And, if you’re a sovereign individual without other citizens living in your domain, you wouldn’t need law enforcement or judicial capabilities. So perhaps the difference between being a wealthy citizen and a sovereign individual would be little more than a change in billing structure: You lease sovereignty for a flat rate instead of paying income taxes, and maybe you pay your utility bills a little differently too.


Some online communities may exercise powers similar to those of a sovereign state without controlling any physical territory. For example, they might make their own laws, offer judicial services to settle disputes between their members and defend their members from other governments that might threaten them. 

Are Platforms a Stepping Stone to Cyber-States?

Although today’s tech giants make no claims of holding sovereign nation status, they arguably already bear some resemblance to the cyber-states that Davidson and Rees-Mogg describe. For example, platforms like YouTube already have community guidelines and terms of use that could be seen as cyber laws applicable to their users. They also have internal mechanisms for resolving disputes, such as copyright claims, which perform a function similar to courts.

Platforms enforce their rules and rulings through mechanisms like demonetization and deplatforming, which can be financially devastating to users who’ve built a business on the platform and depend on it for income. For example, Jason Ethier may have lost over half a million dollars of annual income when his YouTube channel was demonetized in February of 2020.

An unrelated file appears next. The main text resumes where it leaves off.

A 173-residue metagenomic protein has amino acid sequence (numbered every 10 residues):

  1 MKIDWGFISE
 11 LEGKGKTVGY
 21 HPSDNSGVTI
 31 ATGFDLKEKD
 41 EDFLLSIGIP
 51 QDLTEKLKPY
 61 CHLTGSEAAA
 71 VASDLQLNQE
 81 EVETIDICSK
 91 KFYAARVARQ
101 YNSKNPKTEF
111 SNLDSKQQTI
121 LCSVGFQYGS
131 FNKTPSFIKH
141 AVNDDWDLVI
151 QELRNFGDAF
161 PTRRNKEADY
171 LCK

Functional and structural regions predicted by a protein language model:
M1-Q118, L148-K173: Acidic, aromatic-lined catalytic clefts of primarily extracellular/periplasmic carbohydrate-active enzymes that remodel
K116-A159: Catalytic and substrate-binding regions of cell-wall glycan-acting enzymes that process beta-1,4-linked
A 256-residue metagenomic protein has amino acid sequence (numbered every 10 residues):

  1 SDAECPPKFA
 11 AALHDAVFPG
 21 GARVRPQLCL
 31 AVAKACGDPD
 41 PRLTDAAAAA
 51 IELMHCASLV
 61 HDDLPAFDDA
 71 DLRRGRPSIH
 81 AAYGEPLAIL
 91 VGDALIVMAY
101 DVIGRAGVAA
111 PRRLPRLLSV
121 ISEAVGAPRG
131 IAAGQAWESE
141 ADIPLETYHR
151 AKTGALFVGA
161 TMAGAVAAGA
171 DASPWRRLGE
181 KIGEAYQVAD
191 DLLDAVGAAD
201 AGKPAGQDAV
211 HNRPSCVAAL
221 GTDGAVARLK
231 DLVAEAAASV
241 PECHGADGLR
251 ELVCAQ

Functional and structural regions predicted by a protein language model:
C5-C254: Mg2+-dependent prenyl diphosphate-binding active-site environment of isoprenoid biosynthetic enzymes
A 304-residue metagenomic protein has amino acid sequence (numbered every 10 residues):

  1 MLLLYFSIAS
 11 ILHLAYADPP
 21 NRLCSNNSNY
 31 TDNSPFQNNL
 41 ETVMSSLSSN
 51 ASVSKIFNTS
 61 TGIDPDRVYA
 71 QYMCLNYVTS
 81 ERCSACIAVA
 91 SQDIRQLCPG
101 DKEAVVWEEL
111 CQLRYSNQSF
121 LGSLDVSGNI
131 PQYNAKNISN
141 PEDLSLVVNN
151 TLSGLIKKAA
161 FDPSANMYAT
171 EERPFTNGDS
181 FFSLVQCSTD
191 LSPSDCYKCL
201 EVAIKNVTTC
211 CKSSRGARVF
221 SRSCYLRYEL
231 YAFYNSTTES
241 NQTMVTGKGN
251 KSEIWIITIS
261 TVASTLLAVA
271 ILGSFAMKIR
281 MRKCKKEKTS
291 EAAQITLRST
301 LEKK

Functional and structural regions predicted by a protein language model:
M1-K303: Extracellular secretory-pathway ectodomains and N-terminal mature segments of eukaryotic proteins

Most platforms also make it much easier to conduct business with other users on the platform than with people on other platforms, creating virtual borders and barriers to cross-platform that can have a similar effect to the restrictions countries impose on imports and exports. To address concerns that this gives large platforms an unfair advantage in the market, the EU recently passed a law requiring platforms to open up their borders, so to speak: They will be required to provide cross-platform functionality of certain services, ensuring fair market competition once the law takes effect. It remains to be seen if they will actually comply, as enabling cross-platform interoperability will be extremely expensive, both in terms of up-front development costs and lost profits. 

Davidson and Mogg might predict that this conflict of interest between tech giants and EU regulators will create an escalating power struggle in which the big tech companies will eventually declare their platforms sovereign cyber states, obviating any obligation to comply with national laws.

Transitional Violence

Davidson and Rees-Mogg hope that the era of micro-sovereignties will ultimately be one of greater peace and individual freedom than the era of nation-states has been. As we’ve discussed, they also expect most micro-sovereignties to be born out of peaceful treaties rather than violent revolutions. But they warn that during the period of transition from nation-states to micro-sovereignties, there will likely be an increase in crime, terrorism, and other acts of violence throughout the world. 

This is because one of the functions of government is to deter crime by providing law enforcement services. As national governments fall apart, law enforcement services will break down, removing this deterrent to crime. 

Meanwhile, a lack of funding will oblige welfare programs in welfare states to reduce or suspend benefits at a time when many people will see their real income decreasing. The authors expect low-skilled office workers to take the largest loss: Many of them hold positions that provide comfortable middle-class income, but they will be replaced by virtual assistants. 

Some of these people may become desperate enough to turn to crime as an alternate source of income. Others may resent the social and technological developments that cost them their livelihood enough to engage in terrorism or violent protests.